Parallel worlds of mayhem
Director Kenneth Branagh breaks out of his familiar Shakespearean mould with his adaptation of Marvel's Thor. In the movie, the bull-headed god Thor (Chris Hemsworth) reignites a war between Asgard, his kingdom, and Jotunheim and its population of frost giants. As punishment, Odin (Anthony Hopkins), his father and king of the gods, banishes him to Earth to live among the mortals and learn from his hasty actions.
Thor crash-lands on physicist Jane Foster's (Natalie Portman) research van - of course, romance is in the offing. But with Thor gone, his scheming brother Loki (Tom Hiddleston) hatches a plan to seize the throne.
The drama in the movie unfolds on two different levels - Earth and the mythical realm of Asgard - in a jarring back-and-forth. At times it looks as if characters have stepped out of a set with green screen only to enter a rom-com set. While Asgard gatekeeper Heimdall (Idris Elba) looks impressively menacing, with his mighty armour and sword, you dread the moments when he opens and closes the portal between lands - the machine noises and psychedelic CGI often border on overkill.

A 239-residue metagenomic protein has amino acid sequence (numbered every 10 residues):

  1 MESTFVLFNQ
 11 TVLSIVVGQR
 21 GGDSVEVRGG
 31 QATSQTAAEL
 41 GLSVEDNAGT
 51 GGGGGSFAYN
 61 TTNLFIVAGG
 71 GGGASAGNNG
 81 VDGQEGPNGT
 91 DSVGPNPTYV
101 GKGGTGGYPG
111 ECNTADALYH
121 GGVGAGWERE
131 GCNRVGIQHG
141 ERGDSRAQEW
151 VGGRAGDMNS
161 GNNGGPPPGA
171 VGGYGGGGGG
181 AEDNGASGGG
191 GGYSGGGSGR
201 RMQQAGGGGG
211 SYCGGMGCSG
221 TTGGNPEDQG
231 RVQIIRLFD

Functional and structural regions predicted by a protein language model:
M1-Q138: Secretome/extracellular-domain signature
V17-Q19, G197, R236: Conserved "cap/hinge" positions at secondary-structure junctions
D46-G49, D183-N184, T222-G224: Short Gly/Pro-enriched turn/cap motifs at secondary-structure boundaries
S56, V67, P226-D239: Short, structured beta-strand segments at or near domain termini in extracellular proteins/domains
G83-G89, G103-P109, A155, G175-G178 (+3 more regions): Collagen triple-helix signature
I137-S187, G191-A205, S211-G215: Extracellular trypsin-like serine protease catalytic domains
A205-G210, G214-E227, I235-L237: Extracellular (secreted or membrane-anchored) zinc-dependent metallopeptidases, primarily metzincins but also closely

That said, Thor is a fun film. The dynamics between Odin and his two sons are riveting, and Hemsworth is a likeable Thor. With its latest offering, Marvel has the makings of another successful franchise on its hands.
If Thor is anything to go by, Marvel's highly anticipated The Avengers is going to be well worth the ticket price.